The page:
7 Things You Should be Doing to Protect Your Skin from the Sun


This past weekend I ran the 5k Sun Run, an event put together by the Melissa K. Bambino Melanoma Foundation, which was established by the friends and family of Melissa Bambino, who lost her life to Melanoma at the age of 29. In its fifth year, the race promotes sun safety as well as the importance of an annual skin exam, with the proceeds donated to Melanoma research and awareness. Did you know that skin cancer could be lethal? If you're a Grey's Anatomy fan, this same message has been driven home in the season's final episodes, hopefully inspiring awareness the dangers of the sun. Confused about what you should be doing? Start protecting your skin with these simple tips.

1. Visit a dermatologist for an annual skin exam.

2. Topical antioxidants applied to your skin can help prevent some sun damage, says Diane S. Berson, MD, Assistant Professor of Dermatology at Cornell University Weill Medical College in New York City. Look for products containing antioxidants such as green tea, coenzyme Q10, vitamin C and retinol, a vitamin A derivative.

3. Choose at least SPF 15, but higher is better, especially since most people don't use as much sunscreen as they should or re-apply it frequently enough. What's more, research shows that products often give less protection in sunlight than their SPF numbers suggest. Even if the SPF 30 or 45 costs a bit more, it's worth the extra expense.

4. While there are numerous sunscreen formulations, choose those that are labeled "broad-spectrum." This means they block both UVA and UVB rays. Many sunscreens only block UVB.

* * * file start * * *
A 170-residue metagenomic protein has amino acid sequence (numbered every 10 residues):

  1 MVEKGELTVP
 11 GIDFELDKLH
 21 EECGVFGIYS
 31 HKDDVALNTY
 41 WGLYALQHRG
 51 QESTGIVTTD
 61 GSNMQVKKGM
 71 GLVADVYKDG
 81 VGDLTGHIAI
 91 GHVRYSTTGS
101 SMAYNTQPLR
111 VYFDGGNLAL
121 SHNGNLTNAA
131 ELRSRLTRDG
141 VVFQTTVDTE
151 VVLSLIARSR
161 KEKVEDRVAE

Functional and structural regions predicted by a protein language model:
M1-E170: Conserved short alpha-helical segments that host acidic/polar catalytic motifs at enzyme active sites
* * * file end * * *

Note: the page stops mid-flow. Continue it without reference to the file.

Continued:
5. You may prefer using a sunblock to a sunscreen. Sunblocks provide a physical barrier between your skin and both UVA and UVB rays, but may feel heavier. Dr. Berson recommends sunblocks containing zinc oxide or titanium oxide.

6. What you wear can help keep UV light away. Darker, tightly-woven fabrics are better than lighter, loose-knit or wet clothing. "A white t-shirt has an SPF of about 5; a wet, white t-shirt has an SPF of 1 or 2. That's not really protecting you," Dr. Berson says. Some clothing lines offer UV-protective fabrics in sportswear, bathing suits and hats.

7. Before going out, check the UV Index. This daily forecast included in many weather reports rates the intensity of UV rays expected each day when the sun is at its highest. Exposure ratings are scaled from 0 (minimal) to 10+ (very high). Use special caution anytime the UV Index is 5 or higher.

For more tips on sun protection, click here.
For melanoma warning signs, click here.

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